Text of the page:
The Inner City Cultural League, Inc. (ICCL), also known as Sankofa, presents numerous events, programs, and activities throughout the year, some for the local community and others for citizens and visitors throughout the state. African and African American culture is celebrated through music, art, dance, and theater, tying in everything that helps make for healthy communities, including technology and physical and mental wellness. The Sankofa After School and Summer Program incorporates all of the artistic and cultural activities and is also designed to provide extra school activities such as technology, math, reading, and science. Youth in 3rd through 12th grades are welcome to participate.

ICCL’s signature group is the Sankofa African Dancers and Drummers. Since the 1990s, youth have been learning and performing West African rhythms and movement. Performances are held at most of the ICCL’s annual community events including the African American Festival, Positively Dover, Sankofa Cultural Arts Center Awards Gala, Kwanzaa, Dover City-Wide Black History Program, and the Martin Luther King, Jr. Celebration. Some of these events are hosted in partnership with other organizations. Other performing artists include the ICCL’s string orchestra, steel drums, and guitar group.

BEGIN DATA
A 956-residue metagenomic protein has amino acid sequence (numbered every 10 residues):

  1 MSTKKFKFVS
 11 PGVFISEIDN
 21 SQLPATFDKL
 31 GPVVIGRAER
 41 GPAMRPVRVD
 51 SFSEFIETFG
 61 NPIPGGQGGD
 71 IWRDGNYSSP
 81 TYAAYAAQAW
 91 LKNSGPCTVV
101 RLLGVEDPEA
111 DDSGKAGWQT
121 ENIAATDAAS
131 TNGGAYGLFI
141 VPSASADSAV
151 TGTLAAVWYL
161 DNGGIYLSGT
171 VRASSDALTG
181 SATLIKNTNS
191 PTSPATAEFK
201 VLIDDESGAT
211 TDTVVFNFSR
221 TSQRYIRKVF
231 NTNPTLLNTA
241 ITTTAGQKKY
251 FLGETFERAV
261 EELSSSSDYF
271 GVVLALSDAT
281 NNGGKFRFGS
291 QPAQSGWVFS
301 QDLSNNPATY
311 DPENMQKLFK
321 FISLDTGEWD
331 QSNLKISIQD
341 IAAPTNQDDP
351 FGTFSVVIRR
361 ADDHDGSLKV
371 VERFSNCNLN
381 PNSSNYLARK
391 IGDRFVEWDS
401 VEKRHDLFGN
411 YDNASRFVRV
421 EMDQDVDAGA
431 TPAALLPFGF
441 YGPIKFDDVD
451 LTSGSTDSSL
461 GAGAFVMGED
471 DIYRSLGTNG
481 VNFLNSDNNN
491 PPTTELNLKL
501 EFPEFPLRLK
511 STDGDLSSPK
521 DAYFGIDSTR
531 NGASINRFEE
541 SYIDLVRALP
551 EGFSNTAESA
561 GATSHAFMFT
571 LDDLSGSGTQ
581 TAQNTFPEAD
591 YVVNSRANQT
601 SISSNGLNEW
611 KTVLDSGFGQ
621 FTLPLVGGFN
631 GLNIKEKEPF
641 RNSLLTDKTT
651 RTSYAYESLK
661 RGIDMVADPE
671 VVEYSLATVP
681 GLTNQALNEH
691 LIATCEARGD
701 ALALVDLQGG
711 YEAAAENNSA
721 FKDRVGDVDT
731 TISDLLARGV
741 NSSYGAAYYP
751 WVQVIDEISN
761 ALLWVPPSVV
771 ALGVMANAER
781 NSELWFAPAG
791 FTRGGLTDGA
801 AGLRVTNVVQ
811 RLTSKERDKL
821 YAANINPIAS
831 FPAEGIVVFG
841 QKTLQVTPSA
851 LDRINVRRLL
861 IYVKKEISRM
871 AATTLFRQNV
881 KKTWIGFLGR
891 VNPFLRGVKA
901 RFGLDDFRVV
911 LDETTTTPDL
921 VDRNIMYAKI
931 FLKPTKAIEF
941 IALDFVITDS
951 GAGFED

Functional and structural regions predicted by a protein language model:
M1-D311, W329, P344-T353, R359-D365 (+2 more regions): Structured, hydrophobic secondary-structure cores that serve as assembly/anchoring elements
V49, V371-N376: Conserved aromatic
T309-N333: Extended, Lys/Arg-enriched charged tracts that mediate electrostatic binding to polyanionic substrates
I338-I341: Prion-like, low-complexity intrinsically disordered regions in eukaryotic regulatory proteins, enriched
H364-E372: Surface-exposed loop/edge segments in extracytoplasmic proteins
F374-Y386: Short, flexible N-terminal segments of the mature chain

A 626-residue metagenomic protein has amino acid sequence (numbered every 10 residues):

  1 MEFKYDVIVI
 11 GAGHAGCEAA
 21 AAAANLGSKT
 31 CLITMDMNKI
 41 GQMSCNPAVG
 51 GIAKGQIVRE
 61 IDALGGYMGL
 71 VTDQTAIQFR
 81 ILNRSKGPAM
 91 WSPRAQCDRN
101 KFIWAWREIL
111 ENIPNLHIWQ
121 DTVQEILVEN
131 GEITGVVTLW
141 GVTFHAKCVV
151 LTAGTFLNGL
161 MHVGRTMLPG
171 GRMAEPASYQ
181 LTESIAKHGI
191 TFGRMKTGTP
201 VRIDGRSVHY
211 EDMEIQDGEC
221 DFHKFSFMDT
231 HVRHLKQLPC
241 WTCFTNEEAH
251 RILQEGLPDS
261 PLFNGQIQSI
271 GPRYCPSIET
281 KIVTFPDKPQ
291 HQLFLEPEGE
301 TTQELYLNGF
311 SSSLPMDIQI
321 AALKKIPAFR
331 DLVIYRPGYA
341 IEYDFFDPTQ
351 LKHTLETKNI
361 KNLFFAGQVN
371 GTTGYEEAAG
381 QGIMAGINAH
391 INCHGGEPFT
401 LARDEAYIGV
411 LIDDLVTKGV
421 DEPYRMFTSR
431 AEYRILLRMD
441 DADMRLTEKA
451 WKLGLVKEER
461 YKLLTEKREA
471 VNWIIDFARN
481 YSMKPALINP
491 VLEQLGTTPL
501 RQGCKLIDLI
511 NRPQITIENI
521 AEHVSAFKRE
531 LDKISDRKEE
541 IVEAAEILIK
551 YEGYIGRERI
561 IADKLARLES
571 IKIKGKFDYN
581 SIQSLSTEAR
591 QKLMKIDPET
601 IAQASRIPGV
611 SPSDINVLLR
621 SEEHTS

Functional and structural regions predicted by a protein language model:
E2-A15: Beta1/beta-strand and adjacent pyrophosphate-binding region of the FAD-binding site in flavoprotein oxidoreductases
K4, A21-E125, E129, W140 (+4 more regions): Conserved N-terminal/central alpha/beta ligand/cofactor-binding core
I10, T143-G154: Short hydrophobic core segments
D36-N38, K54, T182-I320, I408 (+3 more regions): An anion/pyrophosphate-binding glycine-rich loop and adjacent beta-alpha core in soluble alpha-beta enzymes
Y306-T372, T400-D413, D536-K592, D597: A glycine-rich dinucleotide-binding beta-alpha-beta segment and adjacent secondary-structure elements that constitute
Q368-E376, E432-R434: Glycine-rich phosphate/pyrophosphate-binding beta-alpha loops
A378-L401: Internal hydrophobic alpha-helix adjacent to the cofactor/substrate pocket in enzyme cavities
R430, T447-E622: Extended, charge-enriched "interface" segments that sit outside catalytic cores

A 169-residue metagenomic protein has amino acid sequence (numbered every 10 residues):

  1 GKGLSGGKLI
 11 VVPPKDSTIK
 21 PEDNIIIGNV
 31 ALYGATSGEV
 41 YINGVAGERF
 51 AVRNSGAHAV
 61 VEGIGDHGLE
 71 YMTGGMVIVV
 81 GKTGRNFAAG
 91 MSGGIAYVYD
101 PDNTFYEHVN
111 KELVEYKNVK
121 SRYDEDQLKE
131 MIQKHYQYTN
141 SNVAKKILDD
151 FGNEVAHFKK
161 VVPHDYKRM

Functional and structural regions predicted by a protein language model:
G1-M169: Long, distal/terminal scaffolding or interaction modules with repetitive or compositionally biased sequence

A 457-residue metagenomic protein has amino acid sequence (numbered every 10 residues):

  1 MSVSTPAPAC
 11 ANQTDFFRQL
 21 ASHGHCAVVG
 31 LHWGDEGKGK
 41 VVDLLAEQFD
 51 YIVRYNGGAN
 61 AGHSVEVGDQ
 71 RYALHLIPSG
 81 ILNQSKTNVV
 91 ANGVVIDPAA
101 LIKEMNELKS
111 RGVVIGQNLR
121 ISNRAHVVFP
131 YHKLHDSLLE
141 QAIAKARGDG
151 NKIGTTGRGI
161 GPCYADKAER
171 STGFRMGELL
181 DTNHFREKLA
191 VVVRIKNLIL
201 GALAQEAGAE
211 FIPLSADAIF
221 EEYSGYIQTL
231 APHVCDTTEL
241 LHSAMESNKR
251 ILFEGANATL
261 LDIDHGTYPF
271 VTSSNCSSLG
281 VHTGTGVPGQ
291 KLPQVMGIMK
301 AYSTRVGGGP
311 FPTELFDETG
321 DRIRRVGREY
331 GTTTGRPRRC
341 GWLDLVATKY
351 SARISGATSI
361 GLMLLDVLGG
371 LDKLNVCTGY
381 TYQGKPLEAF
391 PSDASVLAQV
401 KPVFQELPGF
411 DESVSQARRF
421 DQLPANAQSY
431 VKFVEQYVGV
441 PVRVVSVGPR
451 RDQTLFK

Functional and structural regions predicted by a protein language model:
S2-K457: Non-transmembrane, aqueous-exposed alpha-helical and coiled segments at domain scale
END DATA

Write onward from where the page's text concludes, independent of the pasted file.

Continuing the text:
On January 15th, as part of its annual celebration of Martin Luther King, Jr., the Sankofa String Orchestra & Drums will once again perform on the campus of Delaware State University (DSU) for the Martin Luther King National Holiday Program. Presented by DSU in collaboration with the ICCL, the event is free and open to the public. Last year, there were approximately 500 people in attendance, including college students, dignitaries, performers, and other guests. The Sankofa String Orchestra practices each week during the school year and Sankofa Open Jam Sessions are held every other Friday evening. Sankofa youth, including those in the string orchestra, drum and dance, and the After School Program, often participate at special events, such as DSU’s homecoming parade, Dover Comic-Con, and performances for the Dover Public Library as well as private community members.

The mission of the ICCL includes providing opportunities to community members, especially those who may be considered at-risk, to participate in artistic and cultural activities, programs and events, to enhance decision making, forge leadership qualities, and provide a path toward social and economic empowerment. ICCL always seeks ways to engage the community, while keeping its mission to serve less advantaged, and at-risk populations in Dover.

The projects above are supported, in part, by a grant from the Delaware Division of the Arts, a state agency, in partnership with the National Endowment for the Arts. The Division promotes these and other Delaware arts events on

The Division offers a variety of grant programs for individual artists; nonprofit, tax-exempt organizations chartered and based in Delaware; and schools and government entities that support arts activities. View a full list of Division grants on the Grants Overview page.